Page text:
In 1900, just east of the Sierra Mountains, Owens Lake sat amidst a fertile valley. A 200 square mile lake fed by the Owens River, it was diverted in 1913 to provide water for the growing city of Los Angeles. By 1926, the diverted river had completely drained the lake bed and the landscape completely transformed to arid desert.
In the 110 years since, strong winds continuously shave tiny particles loose from the empty lake bed resulting in fierce dust storms. As such, Owens Lake is the greatest source of particulate matter pollution in the country.
The epic concentration of minerals in the small amounts of residual water produce blooms of microscopic bacteria, turning the water a deep, dark red.
As of 2015, the river diverted to the Owens Valley Aqueduct still provides 60% of LA’s water supply.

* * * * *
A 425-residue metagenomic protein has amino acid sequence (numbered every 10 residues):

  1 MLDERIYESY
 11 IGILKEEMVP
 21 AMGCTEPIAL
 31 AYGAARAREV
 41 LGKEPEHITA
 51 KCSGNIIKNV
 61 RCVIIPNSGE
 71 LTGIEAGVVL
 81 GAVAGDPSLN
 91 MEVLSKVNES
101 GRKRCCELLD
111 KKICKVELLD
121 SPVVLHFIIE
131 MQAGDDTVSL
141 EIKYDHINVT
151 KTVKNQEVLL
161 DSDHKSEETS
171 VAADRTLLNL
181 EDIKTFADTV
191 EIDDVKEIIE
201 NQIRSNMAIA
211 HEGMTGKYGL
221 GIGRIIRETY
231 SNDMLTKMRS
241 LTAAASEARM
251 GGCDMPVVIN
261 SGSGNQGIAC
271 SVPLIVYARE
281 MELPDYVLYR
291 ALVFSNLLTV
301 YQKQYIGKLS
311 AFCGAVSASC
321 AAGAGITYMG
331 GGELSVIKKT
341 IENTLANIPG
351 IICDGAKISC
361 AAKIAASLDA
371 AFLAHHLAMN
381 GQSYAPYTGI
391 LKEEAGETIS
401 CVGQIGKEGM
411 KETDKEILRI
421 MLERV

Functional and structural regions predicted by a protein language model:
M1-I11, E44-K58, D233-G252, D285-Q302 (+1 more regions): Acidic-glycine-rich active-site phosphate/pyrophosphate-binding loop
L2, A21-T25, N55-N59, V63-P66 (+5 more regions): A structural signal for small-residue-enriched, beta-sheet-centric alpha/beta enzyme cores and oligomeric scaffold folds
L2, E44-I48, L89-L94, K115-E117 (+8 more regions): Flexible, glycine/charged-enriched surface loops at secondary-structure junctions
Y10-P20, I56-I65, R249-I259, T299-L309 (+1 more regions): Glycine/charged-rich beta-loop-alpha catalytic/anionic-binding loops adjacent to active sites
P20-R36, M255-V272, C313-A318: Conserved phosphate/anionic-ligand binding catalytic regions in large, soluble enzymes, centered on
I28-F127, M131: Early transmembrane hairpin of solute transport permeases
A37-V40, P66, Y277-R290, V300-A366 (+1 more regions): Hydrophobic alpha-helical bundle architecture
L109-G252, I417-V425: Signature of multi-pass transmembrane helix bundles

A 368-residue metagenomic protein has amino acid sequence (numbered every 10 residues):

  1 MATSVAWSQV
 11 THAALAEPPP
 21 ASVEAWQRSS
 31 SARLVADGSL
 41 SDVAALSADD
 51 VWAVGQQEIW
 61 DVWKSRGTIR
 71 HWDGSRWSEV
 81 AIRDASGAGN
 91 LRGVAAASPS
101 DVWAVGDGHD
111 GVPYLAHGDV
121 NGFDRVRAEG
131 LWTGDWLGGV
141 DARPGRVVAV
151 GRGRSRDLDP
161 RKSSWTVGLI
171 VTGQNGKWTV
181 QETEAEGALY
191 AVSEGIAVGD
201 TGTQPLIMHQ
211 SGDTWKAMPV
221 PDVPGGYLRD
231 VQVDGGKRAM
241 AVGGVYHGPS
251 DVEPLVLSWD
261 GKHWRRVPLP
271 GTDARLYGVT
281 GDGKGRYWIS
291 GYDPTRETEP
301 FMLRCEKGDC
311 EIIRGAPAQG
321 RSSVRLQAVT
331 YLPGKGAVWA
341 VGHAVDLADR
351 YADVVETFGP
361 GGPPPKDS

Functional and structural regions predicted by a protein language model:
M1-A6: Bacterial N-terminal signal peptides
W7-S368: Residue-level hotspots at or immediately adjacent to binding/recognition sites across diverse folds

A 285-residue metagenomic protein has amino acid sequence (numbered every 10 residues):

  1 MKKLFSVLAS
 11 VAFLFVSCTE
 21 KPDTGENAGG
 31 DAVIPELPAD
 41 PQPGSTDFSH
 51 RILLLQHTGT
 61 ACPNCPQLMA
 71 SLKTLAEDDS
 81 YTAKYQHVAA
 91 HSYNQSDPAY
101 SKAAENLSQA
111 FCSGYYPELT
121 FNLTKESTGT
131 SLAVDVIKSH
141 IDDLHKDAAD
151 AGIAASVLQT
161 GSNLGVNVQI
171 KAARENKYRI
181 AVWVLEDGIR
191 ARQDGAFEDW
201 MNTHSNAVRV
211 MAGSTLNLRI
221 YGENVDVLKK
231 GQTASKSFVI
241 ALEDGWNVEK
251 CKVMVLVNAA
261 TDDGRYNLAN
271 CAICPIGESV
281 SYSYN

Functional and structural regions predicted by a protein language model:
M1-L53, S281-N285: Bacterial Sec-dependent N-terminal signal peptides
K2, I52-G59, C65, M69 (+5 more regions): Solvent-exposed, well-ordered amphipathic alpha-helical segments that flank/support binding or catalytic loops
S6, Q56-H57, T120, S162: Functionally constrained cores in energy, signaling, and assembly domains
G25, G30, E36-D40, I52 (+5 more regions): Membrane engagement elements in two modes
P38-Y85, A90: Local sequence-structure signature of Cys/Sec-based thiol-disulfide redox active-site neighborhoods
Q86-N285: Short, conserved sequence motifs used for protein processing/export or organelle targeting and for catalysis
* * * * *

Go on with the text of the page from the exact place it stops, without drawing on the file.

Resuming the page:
David Maisel’s aerial photography illuminates the role of mining, urbanization and farming in environmental destruction.
This Earth Day, we urge you to make the daily small changes to (composting, reducing plastic use, reducing car emissions, etc.).
We think this crisis is not going to happen, IT IS HAPPENING.
We urge you to write to your local, state and federal lawmakers and demand they back legislation that both restricts emissions and enforces sanctions to push us immediately toward a society based on renewable energy by 2030. - Maureen Post
Photo Credit : David Maisel